You have decided to try machine knitting and have successfully found your machine. This might be new, refurbished or second-hand or given to you. In order to get the best out of your machine I strongly suggest that you get your knitting area ready for the machine’s arrival.
The following post gives information on all the things that you might want in your working area to make your new hobby successful.
You do not need all these things straight away. I do suggest that you find your space and a suitable knitting table and chair though. You need enough lighting to see what you are doing (strong sunlight can age your machine though) and an even temperature (e.g. do not put next to a radiator as the heat on and off can cause damage to your machine).
Your Knitting Area
Find a quiet area where you will not be disturbed. Do not put next to strong sunlight nor a heating source. You will need more space and a larger table if you are want to set up two machines.
Find a space that has enough room for you to sit in front of your machine and enough room behind for the yarn.
You also need space at the sides to get your sponge-bar in and out (if your machine has one).
You also need space for all your yarn, for tools, for accessories, for pattern, for your laptop/computer (if you are using knitting software). This storage space does not need to be near the machine if you are short of space.
You can store your machine under your bed or in the corner of a room when your machine is not being used.
Your Knitting Table
Your knitting machine is large and, if it has a metal bed, heavy. You need a long, sturdy table or frame to mount your machine. Most knitting machines are clamped to the table. If you are working on a dining room table, then you will want to make sure that the table is protected with cardboard before you try clamping your machine! This is not a good idea for the long-term but will do if there is no alternative or until you find your proper knitting table.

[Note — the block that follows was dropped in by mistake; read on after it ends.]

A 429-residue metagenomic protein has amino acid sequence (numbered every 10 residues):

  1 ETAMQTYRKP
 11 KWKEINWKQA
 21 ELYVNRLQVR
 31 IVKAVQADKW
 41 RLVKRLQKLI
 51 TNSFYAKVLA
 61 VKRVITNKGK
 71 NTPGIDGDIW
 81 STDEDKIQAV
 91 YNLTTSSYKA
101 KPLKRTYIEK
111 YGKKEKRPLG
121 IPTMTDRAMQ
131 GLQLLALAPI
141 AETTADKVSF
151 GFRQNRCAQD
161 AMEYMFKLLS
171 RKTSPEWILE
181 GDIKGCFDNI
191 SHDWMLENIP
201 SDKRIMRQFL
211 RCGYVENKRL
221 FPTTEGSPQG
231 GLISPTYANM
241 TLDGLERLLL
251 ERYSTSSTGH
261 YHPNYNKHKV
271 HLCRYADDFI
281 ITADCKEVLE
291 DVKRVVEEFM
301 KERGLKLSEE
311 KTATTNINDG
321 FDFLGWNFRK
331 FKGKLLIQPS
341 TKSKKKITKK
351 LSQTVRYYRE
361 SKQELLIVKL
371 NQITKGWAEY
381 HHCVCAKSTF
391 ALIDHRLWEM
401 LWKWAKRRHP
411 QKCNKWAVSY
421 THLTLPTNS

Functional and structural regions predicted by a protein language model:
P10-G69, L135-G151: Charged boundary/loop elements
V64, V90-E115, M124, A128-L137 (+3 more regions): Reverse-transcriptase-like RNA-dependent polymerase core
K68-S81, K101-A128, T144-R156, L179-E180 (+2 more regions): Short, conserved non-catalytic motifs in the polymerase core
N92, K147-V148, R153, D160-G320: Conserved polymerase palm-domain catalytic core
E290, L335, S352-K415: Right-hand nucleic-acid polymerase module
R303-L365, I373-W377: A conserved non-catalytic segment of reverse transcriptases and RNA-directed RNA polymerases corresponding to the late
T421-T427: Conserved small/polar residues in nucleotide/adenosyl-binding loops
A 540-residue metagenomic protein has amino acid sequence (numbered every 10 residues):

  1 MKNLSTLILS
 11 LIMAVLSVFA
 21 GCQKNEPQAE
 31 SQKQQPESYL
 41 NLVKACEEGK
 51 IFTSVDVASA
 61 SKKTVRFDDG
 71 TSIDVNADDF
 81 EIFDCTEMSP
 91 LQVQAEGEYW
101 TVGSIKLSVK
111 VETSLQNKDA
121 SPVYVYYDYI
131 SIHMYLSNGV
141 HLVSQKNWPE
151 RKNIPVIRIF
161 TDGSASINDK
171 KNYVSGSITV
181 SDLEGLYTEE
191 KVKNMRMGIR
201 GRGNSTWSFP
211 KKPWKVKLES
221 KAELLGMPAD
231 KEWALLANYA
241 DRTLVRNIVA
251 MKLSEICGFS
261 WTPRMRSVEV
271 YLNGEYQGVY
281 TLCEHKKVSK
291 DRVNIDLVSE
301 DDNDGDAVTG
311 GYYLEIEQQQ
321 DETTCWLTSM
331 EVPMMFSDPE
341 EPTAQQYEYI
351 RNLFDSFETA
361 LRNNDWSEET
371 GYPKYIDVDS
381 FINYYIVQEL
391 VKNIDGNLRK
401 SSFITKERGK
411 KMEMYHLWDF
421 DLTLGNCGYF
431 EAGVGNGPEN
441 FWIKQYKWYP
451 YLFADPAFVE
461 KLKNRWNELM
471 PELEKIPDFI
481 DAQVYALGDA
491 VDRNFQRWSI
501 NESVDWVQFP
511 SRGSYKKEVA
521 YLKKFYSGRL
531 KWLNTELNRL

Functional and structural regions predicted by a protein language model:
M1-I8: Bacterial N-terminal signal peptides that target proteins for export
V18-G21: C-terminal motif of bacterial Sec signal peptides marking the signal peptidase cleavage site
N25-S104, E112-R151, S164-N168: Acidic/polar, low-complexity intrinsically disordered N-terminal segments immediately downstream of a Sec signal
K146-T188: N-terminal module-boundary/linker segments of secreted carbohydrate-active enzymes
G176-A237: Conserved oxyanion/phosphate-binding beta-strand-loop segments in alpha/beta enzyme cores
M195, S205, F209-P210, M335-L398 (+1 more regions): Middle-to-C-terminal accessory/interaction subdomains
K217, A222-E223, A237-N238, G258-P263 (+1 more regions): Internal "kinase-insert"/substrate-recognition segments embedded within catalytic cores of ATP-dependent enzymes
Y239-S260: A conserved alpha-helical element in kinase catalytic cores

Traditional knitting machine that fold up can be found online. New ones can be purchased at Andee Knits or your local knitting machine supplier. They will probably deliver them by post. You can also find new and second-hand tables on Ebay or Gumtree for about £20. These knitting tables give enough room at the back to store some tools and weights and are my preferred option. You will usually need transport to pick these up, so keep looking until you find one within reasonable distance. Ask in charity shops or put up a notice in your local shop. Someone might have an old table you can buy.
Recently a member of a Facebook Machine Knitting Group showed pictures of her knitting table using IKEA trestles (link here to UK site, costs about £25). A suitably sized plank of wood was firmly attached to the trestles to hold the machine. This seems like a good alternative if you have DIY skills (or know someone who has).
Get a good craft lamp so that you can see your stitches. This is especially important when you make mistakes and when you are casting off (binding off). Some people clamp a desk lamp to the knitting table. I do not like this idea. I need the room and it gets in the way when you are knitting (especially with colour changing). I prefer a floor lamp. I already had a suitable craft lamp with a magnifying glass that was perfect for my knitting. A father and son floor lamp would be good. You can move the lamp about and you can quickly move it out of the way when you need to. Even a cheap one like Argos one could suffice for those on a budget.
Pattern Holder/Computer Instruction
You need somewhere to put your instructions. If you have an electronic machine with software then you need a small table/desk/chair to put your computing device(s) near to the machine, but out of the way of the moving carriage.